Otilia: Another nut to crack is responsible finance, with consumers making the shift to more sustainable lifestyles; so is the financial industry. Nest is actively trying to put the people and planet factor in the investment equation.
Eve: It does engage, it appears to engage our members as a topic, something that’s of strong interest to them. But more broadly as well, we think ethically, it’s something that, as a long-term investment organization, we should be thinking seriously about. Our members are saving for their future, so we want to think carefully about who we’re investing in, to ensure that we grow and protect their money for many years to come. And one of the ways we do that is by considering how the companies and markets we invest in treat people and the planet. That’s why responsible investment is one of our core investment beliefs, as we call them.
Otilia: Dominika explains how Nest actively engages with its members to understand what to include in their investment bundle.
Dominika: So, regularly we ask people, “How do you feel about Nest investing in X, Y and Z?” And then we ask them about specific industries. It could be some obvious things like weapons and so on, but maybe less obvious things, such as cannabis or investing in gambling, things like that. So, we continuously check with our members how they feel about all these industries. And that’s something that goes into our investment strategy. The investment strategy is of course a lot more sophisticated than just asking people for a few opinions, but it does go in there, and that’s something we use for engagement as well. Our research shows that three quarters of members say responsible investment is important to them. But at the same time, the same research tells us that a similar number of people also care about their pension growing and growing at a good rate.
Otilia: Nest Insight, the brand’s collaborative research and innovation unit, published a report called ‘Responsible Investment as a motivator of pension engagement’. In this report, Nest Insight examined whether communications about the positive impact of pension investments could make savers more likely to engage with retirement saving. During their study, Nest Insight tested several messages to encourage people to register to their online Nest account.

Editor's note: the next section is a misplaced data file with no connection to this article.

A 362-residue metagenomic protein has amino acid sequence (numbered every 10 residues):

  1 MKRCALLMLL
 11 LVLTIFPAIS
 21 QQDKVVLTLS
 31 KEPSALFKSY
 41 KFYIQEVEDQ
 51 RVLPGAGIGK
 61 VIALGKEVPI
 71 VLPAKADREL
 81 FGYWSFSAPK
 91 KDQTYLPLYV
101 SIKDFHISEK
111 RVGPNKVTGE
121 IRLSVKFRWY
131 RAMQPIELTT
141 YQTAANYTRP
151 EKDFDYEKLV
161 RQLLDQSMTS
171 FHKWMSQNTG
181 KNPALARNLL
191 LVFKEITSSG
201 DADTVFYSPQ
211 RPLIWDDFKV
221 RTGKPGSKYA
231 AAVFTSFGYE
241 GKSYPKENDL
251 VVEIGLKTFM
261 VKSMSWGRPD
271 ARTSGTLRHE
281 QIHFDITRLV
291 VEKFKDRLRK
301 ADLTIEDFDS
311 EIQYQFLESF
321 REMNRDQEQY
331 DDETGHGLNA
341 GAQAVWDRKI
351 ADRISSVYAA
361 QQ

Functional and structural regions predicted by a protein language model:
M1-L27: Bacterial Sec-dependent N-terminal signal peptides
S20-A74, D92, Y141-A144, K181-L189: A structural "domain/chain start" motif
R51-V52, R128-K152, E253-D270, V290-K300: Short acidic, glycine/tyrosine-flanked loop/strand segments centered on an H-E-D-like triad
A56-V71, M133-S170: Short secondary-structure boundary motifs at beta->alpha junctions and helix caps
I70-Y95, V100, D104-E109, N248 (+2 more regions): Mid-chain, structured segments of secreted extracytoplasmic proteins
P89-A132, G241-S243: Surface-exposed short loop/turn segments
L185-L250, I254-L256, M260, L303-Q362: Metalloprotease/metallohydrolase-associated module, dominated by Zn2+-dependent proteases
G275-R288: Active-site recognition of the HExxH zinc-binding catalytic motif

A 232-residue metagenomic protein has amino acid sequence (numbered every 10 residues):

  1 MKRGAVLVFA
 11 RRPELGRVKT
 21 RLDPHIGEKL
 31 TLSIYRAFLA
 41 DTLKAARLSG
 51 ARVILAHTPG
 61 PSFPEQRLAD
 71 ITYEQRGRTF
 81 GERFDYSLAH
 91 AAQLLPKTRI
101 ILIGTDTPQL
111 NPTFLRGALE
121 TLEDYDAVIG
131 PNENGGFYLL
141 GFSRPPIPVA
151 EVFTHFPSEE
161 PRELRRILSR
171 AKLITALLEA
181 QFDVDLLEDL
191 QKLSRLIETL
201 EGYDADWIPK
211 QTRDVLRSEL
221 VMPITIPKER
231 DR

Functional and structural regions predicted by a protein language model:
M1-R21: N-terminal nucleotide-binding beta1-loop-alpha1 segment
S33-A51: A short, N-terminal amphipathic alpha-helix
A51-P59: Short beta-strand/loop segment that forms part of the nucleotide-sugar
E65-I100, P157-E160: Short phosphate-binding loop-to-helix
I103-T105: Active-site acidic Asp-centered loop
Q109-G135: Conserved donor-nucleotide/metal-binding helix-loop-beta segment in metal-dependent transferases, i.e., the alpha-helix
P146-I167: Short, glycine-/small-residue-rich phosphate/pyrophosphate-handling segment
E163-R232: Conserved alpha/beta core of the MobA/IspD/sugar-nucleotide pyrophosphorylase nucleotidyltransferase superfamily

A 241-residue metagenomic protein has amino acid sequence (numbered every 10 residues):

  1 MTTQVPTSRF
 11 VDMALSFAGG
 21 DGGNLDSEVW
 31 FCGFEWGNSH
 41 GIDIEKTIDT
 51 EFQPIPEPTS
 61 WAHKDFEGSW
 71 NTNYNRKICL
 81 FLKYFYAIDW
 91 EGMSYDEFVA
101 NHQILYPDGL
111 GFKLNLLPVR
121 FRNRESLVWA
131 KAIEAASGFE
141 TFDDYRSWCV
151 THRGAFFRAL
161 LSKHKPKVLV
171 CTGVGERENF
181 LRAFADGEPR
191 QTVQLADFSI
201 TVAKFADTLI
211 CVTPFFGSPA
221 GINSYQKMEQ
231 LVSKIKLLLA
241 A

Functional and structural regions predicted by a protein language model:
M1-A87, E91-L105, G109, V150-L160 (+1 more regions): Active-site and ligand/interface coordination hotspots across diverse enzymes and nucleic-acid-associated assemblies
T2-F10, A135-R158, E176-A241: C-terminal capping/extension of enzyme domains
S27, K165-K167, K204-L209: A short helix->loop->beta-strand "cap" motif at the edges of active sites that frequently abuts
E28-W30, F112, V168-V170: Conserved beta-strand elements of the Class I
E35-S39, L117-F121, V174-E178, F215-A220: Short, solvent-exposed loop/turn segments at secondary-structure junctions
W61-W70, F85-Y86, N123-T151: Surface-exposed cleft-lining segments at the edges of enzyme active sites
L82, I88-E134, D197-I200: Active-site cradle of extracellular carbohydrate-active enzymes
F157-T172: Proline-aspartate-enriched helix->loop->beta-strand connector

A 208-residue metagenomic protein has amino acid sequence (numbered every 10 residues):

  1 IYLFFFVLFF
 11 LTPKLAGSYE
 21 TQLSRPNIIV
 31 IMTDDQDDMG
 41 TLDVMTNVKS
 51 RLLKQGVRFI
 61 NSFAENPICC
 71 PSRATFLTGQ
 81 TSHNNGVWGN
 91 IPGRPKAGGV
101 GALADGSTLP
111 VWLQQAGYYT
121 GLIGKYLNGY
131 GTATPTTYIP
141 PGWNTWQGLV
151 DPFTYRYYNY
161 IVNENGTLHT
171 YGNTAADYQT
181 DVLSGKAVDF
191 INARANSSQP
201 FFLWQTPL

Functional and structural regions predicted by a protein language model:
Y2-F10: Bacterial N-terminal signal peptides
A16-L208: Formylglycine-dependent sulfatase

Dominika: And actually, out of those four messages, the overall best impact was through a messaging that just said something very simple, about: ‘This is your savings, have a look’. It outperforms ESG messages overall. But ESG messaging outperforms any other messaging in the group of people that already indicated “I’m interested in climate change”, “I’m interested in better working conditions”, and so on. So, the struggle for us is to tackle it from various angles. So, talk about issues that matter to people that hold those issues close to their hearts, and that is the challenge.
Otilia: So, what does the future hold for Nest? Eve closes this interesting conversation sharing some more concrete plans on how Nest is trying to boost relevance for its members.
Eve: We’ve recently announced that we are moving to a new administration provider, and within the next year or so, we will launch a new platform with Atos, which is really exciting news for us as an organization, and will give us lots of new tools that we can play with, in particular in the engagement space. The data that we’ll have access to will be fundamentally different from what we do right now and will enable us to get a much better handle on who our members are and where they are at that stage of their life. So, for example, if we know that a member has got a new job at a higher salary level, we might be able to prompt them to consider increasing their pension contributions in order that their retirement meets the target that they want to meet. So, all of these things coming together in the next two years or so will enable us to be more targeted and more personalized in our communications, which we hope will then create greater engagement and greater retirement savings.
Otilia: Did you enjoy this podcast episode? Subscribe to our podcast and automatically receive the newest episodes. This episode was written by Sarah Van Oerle, produced by Ben Edwards, and hosted by me, Otilia Onea. A special thank you to Eve Read and Dominika Wintersgill from Nest for joining this episode. And of course, thank you for listening.